It’s easy to get health and safety wrong, isn’t it?
Especially if you are an employer.
The employer’s duties for work safety in the workplace are very stringent and the primary source of these work safety obligations are contained in Safety Health &Welfare at Work Act 2005.
The general duties of the employer are set out in sections 8 to 12 and fall under the following headings:
- General duties of employers
- Information for employees
- Instruction, training and supervision of employees
- Emergencies and serious imminent dangers
- General duties of employers to people other than their employees.
The following are the main points of that act:
Workplace safety-Employer’s duties
• Imposes a general duty of care upon all employers to ensure the health and safety of all employees.
• This extends to ensuring: safe systems of work, preventing improper behaviour amongst fellow employees.
• In addition the employer’s duties include taking steps to prevent risk from all articles, substances, noise, vibration and radiation.
• Equipment must additionally be maintained in full working order.
• In complying with health and safety legislation no employee must incur personal expense.
• In recognising the evolving multi-cultural profile of the Irish work force, this section specifies that all health and safety notices must be displayed in a manner and language as is suitable to the requirements of the resident workforce.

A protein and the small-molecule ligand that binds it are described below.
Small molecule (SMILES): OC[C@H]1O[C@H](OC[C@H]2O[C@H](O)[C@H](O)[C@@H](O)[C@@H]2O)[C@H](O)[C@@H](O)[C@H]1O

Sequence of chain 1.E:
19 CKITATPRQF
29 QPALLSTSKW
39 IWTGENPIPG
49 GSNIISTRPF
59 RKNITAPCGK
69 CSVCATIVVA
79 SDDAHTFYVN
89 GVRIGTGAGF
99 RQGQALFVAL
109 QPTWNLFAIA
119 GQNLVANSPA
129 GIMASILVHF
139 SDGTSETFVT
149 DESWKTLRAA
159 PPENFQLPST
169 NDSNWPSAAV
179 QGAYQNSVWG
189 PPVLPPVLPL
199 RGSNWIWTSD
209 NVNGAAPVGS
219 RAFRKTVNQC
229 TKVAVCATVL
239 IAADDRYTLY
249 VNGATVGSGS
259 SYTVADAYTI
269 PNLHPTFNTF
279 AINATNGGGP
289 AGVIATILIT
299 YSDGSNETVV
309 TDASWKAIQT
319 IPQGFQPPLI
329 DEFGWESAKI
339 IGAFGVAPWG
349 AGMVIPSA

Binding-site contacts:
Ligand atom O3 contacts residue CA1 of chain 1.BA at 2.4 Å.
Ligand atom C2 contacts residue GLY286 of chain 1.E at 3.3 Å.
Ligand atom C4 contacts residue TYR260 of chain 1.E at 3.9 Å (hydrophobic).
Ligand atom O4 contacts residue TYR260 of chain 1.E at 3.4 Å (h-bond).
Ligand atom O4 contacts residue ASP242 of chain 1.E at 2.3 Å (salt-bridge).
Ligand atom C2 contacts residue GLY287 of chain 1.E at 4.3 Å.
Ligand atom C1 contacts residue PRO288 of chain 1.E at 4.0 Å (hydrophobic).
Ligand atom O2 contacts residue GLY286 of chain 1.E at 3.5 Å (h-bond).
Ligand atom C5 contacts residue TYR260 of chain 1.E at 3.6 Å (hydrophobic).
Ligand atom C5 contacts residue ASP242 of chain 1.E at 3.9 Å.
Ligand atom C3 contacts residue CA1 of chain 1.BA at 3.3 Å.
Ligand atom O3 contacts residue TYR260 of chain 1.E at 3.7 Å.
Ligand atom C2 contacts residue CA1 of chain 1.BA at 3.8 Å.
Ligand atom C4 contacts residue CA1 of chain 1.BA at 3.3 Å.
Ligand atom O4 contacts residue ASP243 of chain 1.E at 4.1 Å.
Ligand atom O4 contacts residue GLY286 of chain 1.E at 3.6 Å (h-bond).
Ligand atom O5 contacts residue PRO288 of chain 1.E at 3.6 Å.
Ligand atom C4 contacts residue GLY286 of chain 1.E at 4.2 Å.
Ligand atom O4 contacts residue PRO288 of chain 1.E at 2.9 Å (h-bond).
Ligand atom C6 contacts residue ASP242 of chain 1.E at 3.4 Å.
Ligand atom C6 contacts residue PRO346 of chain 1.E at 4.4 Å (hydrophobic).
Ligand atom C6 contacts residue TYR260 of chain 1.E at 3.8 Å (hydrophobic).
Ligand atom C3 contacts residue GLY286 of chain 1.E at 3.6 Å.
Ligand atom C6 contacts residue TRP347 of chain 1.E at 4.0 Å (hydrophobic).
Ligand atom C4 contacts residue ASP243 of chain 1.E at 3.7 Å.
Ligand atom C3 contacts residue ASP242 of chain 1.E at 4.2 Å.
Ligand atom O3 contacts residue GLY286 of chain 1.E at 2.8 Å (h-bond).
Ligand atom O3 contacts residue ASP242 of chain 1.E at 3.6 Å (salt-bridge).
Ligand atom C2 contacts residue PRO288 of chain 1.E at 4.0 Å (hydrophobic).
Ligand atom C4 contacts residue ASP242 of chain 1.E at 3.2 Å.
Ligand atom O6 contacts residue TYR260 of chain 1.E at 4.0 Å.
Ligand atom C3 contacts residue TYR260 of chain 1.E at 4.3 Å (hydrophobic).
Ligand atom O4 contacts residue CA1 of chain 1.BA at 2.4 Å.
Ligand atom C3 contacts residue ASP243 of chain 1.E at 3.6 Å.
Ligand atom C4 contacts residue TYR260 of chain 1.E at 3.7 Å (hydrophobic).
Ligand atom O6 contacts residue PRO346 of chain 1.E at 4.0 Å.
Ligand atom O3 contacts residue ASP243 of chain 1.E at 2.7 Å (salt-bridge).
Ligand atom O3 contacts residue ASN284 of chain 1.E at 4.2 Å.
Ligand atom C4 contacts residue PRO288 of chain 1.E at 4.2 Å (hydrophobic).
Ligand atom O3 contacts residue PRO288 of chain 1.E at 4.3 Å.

• Training and instruction where provided must be in a manner which is suitable to the requirements of those at issue and without financial penalty incurring to the individuals concerned.
• Such training should be provided where appropriate upon recruitment, where a change of task is required and in instances where new work systems are put in place.
• All employers have a duty, to those other than employees, to ensure that that they are not exposed to risk.
• In accordance with the provisions of this section, employees are required to take all reasonable steps to ensure their own health and safety as regards both acts and omissions in the course of their duties.
• This extends to ensuring that they are not intoxicated whilst at work and to submit to an examination by a registered practitioner when this is suspected.
• Additionally there is an expectation that employees should make use of safety equipment when provided.
• Employees should also report any deviations from work practice, defects in equipment or machinery and refrain from misrepresenting the degree of training in the safe work systems previously gained.
• Employers shall identify all relevant hazards and accordingly draw up and be in possession of a risk assessment profile.
• This should be subsequently reviewed in circumstances whereby there has been significant change to provisions or where there is alternate reason to believe that the risk assessment is no longer valid.
• A safety statement should be in the possession of the employer. This statement should identify all hazards, assess the associated risks and identify the safety equipment to be provided.
• A contingency plan must be drafted to be deployed in the event of an emergency including the duties of specified individuals.